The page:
Metta,
Retro. :)
"Do not force others, including children, by any means whatsoever, to adopt your views, whether by authority, threat, money, propaganda, or even education." - Ven. Thich Nhat Hanh

"The uprooting of identity is seen by the noble ones as pleasurable; but this contradicts what the whole world sees." (Snp 3.12)

"To argue with a person who has renounced the use of reason is like administering medicine to the dead" - Thomas Paine

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Alex123
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Re: Nibbana vs. annihilation?

Postby Alex123 » Mon Oct 11, 2010 11:41 pm

"Life is a struggle. Life will throw curveballs at you, it will humble you, it will attempt to break you down. And just when you think things are starting to look up, life will smack you back down with ruthless indifference..."

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Prasadachitta
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Re: Nibbana vs. annihilation?

Postby Prasadachitta » Mon Oct 11, 2010 11:58 pm

"Beautifully taught is the Lord's Dhamma, immediately apparent, timeless, of the nature of a personal invitation, progressive, to be attained by the wise, each for himself." Anguttara Nikaya V.332

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Prasadachitta
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Re: Nibbana vs. annihilation?

Postby Prasadachitta » Tue Oct 12, 2010 12:06 am

"Beautifully taught is the Lord's Dhamma, immediately apparent, timeless, of the nature of a personal invitation, progressive, to be attained by the wise, each for himself." Anguttara Nikaya V.332

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Alex123
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Re: Nibbana vs. annihilation?

Postby Alex123 » Tue Oct 12, 2010 12:11 am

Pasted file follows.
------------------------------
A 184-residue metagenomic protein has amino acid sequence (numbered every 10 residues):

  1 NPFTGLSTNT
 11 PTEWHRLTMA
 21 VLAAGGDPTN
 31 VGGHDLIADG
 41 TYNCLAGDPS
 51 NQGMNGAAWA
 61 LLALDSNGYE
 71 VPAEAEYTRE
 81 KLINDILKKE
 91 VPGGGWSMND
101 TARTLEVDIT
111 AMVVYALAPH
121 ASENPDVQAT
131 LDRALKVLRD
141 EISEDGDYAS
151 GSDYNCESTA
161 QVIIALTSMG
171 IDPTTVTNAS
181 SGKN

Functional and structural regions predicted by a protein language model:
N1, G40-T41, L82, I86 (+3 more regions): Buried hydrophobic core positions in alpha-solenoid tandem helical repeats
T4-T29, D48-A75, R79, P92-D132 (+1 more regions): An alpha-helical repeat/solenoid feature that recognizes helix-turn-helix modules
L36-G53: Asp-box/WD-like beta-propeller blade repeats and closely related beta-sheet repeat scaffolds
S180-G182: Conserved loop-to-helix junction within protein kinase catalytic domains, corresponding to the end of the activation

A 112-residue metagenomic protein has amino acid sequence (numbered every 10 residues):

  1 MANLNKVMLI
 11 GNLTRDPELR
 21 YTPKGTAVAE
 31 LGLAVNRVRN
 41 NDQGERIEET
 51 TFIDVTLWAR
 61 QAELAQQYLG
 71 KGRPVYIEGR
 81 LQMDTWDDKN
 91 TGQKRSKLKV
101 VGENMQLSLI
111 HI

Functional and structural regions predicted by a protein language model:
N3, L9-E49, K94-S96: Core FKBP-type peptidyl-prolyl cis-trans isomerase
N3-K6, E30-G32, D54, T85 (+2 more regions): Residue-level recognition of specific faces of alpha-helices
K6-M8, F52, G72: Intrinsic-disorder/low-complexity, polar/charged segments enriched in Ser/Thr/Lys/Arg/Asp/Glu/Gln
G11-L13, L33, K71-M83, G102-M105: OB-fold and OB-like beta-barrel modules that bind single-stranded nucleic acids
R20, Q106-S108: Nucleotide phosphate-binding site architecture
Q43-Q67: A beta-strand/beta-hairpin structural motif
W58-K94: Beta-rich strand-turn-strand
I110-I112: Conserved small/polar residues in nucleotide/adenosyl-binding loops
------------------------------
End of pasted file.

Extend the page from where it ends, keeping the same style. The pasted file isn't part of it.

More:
"Life is a struggle. Life will throw curveballs at you, it will humble you, it will attempt to break you down. And just when you think things are starting to look up, life will smack you back down with ruthless indifference..."

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Alex123
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Re: Nibbana vs. annihilation?

Postby Alex123 » Tue Oct 12, 2010 12:11 am

"Life is a struggle. Life will throw curveballs at you, it will humble you, it will attempt to break you down. And just when you think things are starting to look up, life will smack you back down with ruthless indifference..."

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Prasadachitta
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Re: Nibbana vs. annihilation?

Postby Prasadachitta » Tue Oct 12, 2010 12:20 am

Last edited by Prasadachitta on Tue Oct 12, 2010 12:25 am, edited 1 time in total.
"Beautifully taught is the Lord's Dhamma, immediately apparent, timeless, of the nature of a personal invitation, progressive, to be attained by the wise, each for himself." Anguttara Nikaya V.332

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Alex123
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Re: Nibbana vs. annihilation?

Postby Alex123 » Tue Oct 12, 2010 12:23 am

So you've meant what is known as transcendental arising, not the standard version of paṭicca-samuppāda that starts with ignorance and ends with suffering. Good.
"Life is a struggle. Life will throw curveballs at you, it will humble you, it will attempt to break you down. And just when you think things are starting to look up, life will smack you back down with ruthless indifference..."

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Re: Nibbana vs. annihilation?

Postby Prasadachitta » Tue Oct 12, 2010 12:25 am

"Beautifully taught is the Lord's Dhamma, immediately apparent, timeless, of the nature of a personal invitation, progressive, to be attained by the wise, each for himself." Anguttara Nikaya V.332